ECOWAS’ still grappling with fiscal integration

The ECOWAS Chairman, Macky Sall

The ECOWAS Chairman, Macky Sall

Founded almost 41 years ago, to achieve sub-regional needs, the Economic Community of West African States (ECOWAS) has proved a model, even as it struggles to meet challenges of maintaining the momentum.

With the achievement in 1990, when the bloc established the Economic Community of West African States Monitoring Group (ECOMOG), which successfully brought peace to war-ravaged Liberia and Sierra Leone, ECOWAS rekindled hope of a successful sub-regional organisation. The group stopped the war spilling over to other countries in West Africa and beyond. The feat, even by global standard, remains a model. But what it achieved on the security front has been significantly diminished by economics failure –– curiously, the main goal behind its establishment is the promotion of the economic integration among its members.

This is not a surprise given poor encouraging economic narration is not totally unexpected given the state of economies of member-states. They suffer from the weight of undiversified primary production. A situation, which gets even worse with the dwindling price of primary commodities in the international market.

ECOWAS was founded to achieve collective self-sufficiency for the member states by means of economic and monetary union, creating a single large trading bloc. But members are yet to agree on having a common a currency. For example, the West African Economic and Monetary Union (UEMOA) has eight countries using the CFA franc, previously pegged to the French franc and now to the euro.

In fact, one of the main objectives of pursuing monetary unions in Africa is to boost regional integration, particularly intra-regional trade and investments.  Intra-African trade is about 16 per cent on average compared to 21 per cent for Latin America and the Caribbean, 50 per cent for Asia, and 70 per cent for Europe.

The Secretariat and the Fund for Cooperation, Compensation and Development are ECOWAS’ two main institutions to implement economic policies. The Fund was transformed into the ECOWAS Bank for Investment and Development in 2001. Earlier in 2000, five (Anglophone) ECOWAS members formed the West African Monetary Zone (WAMZ), aiming to establish a strong stable currency, called eco, to rival the CFA franc. The eventual goal is for the CFA franc and Eco to merge, giving all of West Africa, including CFA using Central African countries, a single stable currency.

ECOWAS was designated one of the five regional pillars of the African Economic Community (AEC). Together with Common Market for Eastern and Southern Africa (COMESA), Economic Community of Central African States (ECCAS), Intergovernmental Authority on Development (IGAD), and Southern African Development Community (SADC), the West African group signed the Protocol on Relations between the AEC and Regional Economic Communities (RECs) in February 1998.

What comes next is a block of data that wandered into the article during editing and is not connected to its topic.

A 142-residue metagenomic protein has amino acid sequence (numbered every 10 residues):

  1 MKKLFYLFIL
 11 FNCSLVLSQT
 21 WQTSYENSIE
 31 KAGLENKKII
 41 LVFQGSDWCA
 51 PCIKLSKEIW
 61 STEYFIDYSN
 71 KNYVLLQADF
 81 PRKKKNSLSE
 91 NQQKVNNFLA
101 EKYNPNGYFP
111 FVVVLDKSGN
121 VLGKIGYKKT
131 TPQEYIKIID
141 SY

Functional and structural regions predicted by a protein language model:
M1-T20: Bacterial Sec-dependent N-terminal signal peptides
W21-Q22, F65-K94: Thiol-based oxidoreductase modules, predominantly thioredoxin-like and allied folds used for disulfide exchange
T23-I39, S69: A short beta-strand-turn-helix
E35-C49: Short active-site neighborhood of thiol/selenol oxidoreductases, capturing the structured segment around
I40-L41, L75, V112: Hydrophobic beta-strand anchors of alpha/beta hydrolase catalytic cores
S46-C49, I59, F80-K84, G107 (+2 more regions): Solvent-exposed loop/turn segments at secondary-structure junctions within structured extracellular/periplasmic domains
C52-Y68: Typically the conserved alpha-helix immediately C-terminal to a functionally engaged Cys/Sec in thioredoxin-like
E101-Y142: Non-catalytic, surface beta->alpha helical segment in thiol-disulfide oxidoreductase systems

However, the very slow progress towards economic and monetary integration meant that the Treaty of Lagos was revised in Cotonou, Benin, on July 24, 1993, towards a looser collaboration.

An assessment of progress towards macroeconomic convergence in economic communities on the continent bears testimony to the uncomfortable fact that attainment of set targets has fallen below expectations, regarding monetary integration programmes.

Nobel Prize Laureate in Economics, Professor Robert Mundell, stressed that the degree of factor mobility within a currency union is of utmost importance.  Movement of labour and capital goods across borders should not be restricted so that it is easy for factors to move to areas where they can earn maximum remuneration for the services rendered. An essential requirement here is the presence of at least, an internally convertible currency within the union.

Executive Secretary of the United Nations Economic Commission for Africa (UNECA), Mr. Carlos Lopes, said if Africa were a business the management costs of this type of structure would be uncompetitive. “The cost of governing such a fragmented production structure is simply too high for Africa to afford or sustain.  Thus, the contribution of regional integration to the promotion of intra-group trade, growth, development and social and political cohesion is unquestionable.  The stark conclusion that can be drawn from these facts is that Africa must integrate (or, in business parlance, rationalize and merge) in order to reduce its overhead costs,” he said in a paper delivered in Mauritius on March 8, 2016.



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